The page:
Elizabeth King Goacher, PA-C, MHSName: Elizabeth King Goacher, PA-C, MHS

Institution: Duke University Medical Center

Find me on: Twitter — @GoachPA_DukeGI

How do you use social media in your professional life?
I use it to bring awareness to the work of allied health professionals (NPs, PAs, RDs, PharmDs, CNSs) in hepatology, to showcase the work of Duke Gastroenterology, to highlight good work and good deeds in hepatology, GI, health care disparities, heath inequalites, and resilience, to shed light on what needs to lifted from the dark corners, to bring more people to the table and to bring the table to those who deserve a seat.

What platforms bring you the most value and why?
Twitter is my "go to." While I am still trying to really get the hang of it, it has definitely changed my journal reading. Nothing like a respected colleague tweeting a link to an article to get me reading it mid-day instead of late night. I also think it has become the platform of choice for communities of scientists and health care workers. I find it provides more of chance to engage in conversation than Facebook posts which are static. On the advice of our local social media expert, Dr. Deborah Fisher (@DrDeborahFisher), I am going to check out LinkedIn as my next adventure but will be tweeting for now.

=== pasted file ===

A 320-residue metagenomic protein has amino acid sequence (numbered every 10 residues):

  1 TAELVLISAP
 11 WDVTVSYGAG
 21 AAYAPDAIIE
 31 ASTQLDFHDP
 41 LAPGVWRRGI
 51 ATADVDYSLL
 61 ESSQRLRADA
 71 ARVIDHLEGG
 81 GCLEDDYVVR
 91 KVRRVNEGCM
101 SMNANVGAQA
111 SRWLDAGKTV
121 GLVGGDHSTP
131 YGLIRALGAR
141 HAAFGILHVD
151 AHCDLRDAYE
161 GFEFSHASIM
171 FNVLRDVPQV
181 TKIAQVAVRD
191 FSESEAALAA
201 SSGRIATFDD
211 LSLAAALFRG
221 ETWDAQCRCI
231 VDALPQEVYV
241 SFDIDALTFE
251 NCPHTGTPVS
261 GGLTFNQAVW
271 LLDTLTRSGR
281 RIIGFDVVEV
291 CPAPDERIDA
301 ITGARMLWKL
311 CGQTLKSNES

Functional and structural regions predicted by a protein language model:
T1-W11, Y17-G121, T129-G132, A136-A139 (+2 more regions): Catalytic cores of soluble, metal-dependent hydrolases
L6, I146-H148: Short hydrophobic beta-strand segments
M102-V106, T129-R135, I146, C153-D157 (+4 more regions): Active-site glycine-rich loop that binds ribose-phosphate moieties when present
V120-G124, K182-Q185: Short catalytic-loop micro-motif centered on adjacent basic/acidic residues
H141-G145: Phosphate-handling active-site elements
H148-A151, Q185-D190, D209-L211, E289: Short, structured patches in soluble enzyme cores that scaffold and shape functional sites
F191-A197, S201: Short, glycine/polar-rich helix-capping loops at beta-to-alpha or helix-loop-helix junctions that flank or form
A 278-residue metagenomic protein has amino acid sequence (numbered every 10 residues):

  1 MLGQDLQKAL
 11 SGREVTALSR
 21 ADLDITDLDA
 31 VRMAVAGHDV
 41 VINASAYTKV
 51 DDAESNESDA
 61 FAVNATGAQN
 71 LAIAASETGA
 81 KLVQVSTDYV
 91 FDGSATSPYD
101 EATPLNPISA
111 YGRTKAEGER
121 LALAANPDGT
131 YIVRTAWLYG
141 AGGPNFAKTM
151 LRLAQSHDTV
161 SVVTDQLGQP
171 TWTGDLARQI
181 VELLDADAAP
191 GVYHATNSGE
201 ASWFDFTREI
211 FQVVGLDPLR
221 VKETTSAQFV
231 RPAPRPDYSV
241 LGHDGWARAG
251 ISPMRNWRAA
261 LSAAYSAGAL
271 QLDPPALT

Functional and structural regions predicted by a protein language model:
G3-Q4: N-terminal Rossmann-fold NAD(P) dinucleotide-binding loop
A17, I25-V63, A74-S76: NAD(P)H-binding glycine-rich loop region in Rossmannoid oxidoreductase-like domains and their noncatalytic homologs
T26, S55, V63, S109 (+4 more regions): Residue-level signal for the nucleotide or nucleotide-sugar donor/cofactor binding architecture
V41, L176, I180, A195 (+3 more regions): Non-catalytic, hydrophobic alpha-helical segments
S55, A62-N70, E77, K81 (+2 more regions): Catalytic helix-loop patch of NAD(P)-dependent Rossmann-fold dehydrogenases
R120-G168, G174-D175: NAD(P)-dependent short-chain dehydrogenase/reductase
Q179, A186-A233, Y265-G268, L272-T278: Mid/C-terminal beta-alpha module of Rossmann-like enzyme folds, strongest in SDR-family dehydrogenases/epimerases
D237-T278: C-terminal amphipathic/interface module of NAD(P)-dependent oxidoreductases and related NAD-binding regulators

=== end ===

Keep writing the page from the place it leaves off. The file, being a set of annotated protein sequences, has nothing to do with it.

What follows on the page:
Why is it important for hepatologists and hepatology health care professionals to be on social media?
It is said that “social media is the wave of the future.” Folks, we have to ride this current wave. The future is now. Social media isn’t a replacement for true discourse or more substantive review and critical discussion, but it gets more people in our game. If we miss this opportunity, we are wasting an easy chance to engage more clinicians, patients and stakeholders ready to invest in what AASLD already has to offer and cutting off potential growth. Also, our patients are online. You have to be careful not to provide medical advice to specific people or in certain situations but you can raise awareness and point people to other resources for additional information. Examples include everything from suicide prevention among veterans, to credible information about hepatitis C treatment.

What tips do you have for your colleagues who want to get started on social media?
Know your institution's policies, keep it professional (e.g. don't complain about patients or your workplace online), be very careful with patient identifiers — the date and location of a patient interaction or a rare condition/complication could be identifying even if names are not used. Consider "lurking," i.e. following but not posting until you get a feel of the communities and the platform itself. But most of all, just try it. It is easier than you think. And sneakily addictive.